please empty your brain below

"But I am intrigued by what the effect is, and in particular by how having a commercial partner slants the copy you write."

I'm afraid that I auto-read the word 'copy' in that as 'crap'.

Once a website whores itself to sponsors I don't bother reading any more.
I've found Londonist less worth visiting of late - but not made the connection. Partly the full page ads on every single page which take ages to load for a film I don't want to see anyway, but partly the events are less interesting. A big loss as it used to be a great list.

The psychology on this is very interesting too - there are excellent experiments showing how gifts or sponsorship affect our judgement, even though we tell ourselves that we remain impartial.

Nice bit of 'data journalism' - thanks.
I used to read items on the Londonist website quite often but I stopped when it shifted from its relatively clean layout to the awful one they use now. I still get the emails but they are seldom as interesting as they used to be. Perhaps I should just unsubscribe.

It would be interesting to see Londonist's response to the charge that sponsorship is skewing its listings to the detriment of readers (oysters in Mayfair, indeed!).
Pretty much the same as Harry. I could tell 'something' had changed but wasn't aware of the back-story.
I don't visit as often either. The website is a mess.

I was seriously narked a couple of weeks ago when that bloody Converse ad kept loading and taking over my screen even though my cursor went nowhere near it on the masthead. I just stopped going there for two weeks straight.
As you say, they have to gather their income from somewhere. But if there's one thing I think we can guarantee, it's that we're going to see a lot more of this kind of thing.

The rise in adblockers is severely denting incomes and coupled with the public's reluctance to pay for anything, potential revenue streams are decreasing all the time. Sponsored content is going to have to be part of a publisher's arsenal if they wish to actually make any money.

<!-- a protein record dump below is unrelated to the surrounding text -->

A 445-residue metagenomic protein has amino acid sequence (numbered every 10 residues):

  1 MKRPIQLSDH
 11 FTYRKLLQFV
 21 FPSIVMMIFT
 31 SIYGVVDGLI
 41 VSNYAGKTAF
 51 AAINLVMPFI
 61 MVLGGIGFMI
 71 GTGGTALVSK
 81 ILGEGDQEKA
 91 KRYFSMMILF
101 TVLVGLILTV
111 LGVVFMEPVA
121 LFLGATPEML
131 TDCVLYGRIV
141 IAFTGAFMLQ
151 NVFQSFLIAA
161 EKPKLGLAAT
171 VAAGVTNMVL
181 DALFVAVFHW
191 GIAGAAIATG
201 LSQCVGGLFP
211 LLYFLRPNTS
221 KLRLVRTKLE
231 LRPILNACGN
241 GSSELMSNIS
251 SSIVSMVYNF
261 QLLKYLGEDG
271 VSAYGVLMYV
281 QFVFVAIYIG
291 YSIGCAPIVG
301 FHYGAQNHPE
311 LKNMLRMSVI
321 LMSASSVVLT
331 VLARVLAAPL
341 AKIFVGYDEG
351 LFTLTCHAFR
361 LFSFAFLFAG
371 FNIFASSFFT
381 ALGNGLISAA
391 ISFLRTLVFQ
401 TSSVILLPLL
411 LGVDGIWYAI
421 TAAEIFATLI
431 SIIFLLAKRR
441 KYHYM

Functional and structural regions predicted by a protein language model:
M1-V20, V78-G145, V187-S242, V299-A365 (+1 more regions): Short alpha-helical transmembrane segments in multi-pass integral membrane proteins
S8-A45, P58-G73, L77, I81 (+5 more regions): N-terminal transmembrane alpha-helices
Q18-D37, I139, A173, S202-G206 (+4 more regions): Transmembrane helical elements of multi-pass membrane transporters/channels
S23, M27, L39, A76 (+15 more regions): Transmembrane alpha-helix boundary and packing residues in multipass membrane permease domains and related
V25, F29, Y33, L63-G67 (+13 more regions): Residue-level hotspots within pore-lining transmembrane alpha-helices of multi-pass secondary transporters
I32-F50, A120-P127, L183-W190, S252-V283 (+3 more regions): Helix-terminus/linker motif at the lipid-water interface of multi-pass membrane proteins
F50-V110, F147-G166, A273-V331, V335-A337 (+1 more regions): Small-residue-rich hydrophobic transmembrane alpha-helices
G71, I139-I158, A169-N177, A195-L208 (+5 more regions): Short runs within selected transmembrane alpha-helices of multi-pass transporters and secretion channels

I'm not against the idea of sponsored content. As has been said, the money's go to come from somewhere. It's more the transparency of it.
Why I always read the tfL sponsored page in Metro with a large dose of salt too - today it was singing the praises of part of a mini-Holland scheme which was shelved six minths ago.
I'm glad my instincts were right! I have stopped using Londonist as it became too clicky (in more ways than one). I had not made the connection.
I view the internet as a bonus, if someone wants to put together a list of events for me, great. If they want to start charging me, giving me pop-ups and the like, I'll stay away. I lived without it before and I can again.
Understand the concern but Londonist still does a good round up of London news and events. I think we all need to be a bit media aware when reading anything nowadays.
The top of every Things To Do post clearly states it's sponsored by YPlan. If you hadn't noticed, you need to read more carefully.
The top of the posts say "Buttons provided by yplan" which is quite different to "content provided by yplan", which is what dg is "charging" them with.
I'm always impressed by the vast quality difference between DG's well thought out posts and what passes for journalism in, say, the Telegraph under the beloved Barclay brothers.

Their churnalists clearly have little knowledge of the stories they're mindlessly copying and pasting, grammar and spelling checking are unheard of, and readers' comments (when permitted, usually only on lightweight topics) often make Alf Garnett seem the pinnacle of all wisdom. I suppose the heart of the problem is that we now expect content to be free, but we're not comfortable that we have become The Product.

Long may DG continue to defy gravity and buck the trend, refreshing the parts that others no longer reach !
Out of the blue, and most refreshingly, the Things To Do post for 1st October contains five free events. [average price: free, yay!]

But then it contains five YPlan events.
[average price: £22.65]

TridentScan | Privacy Policy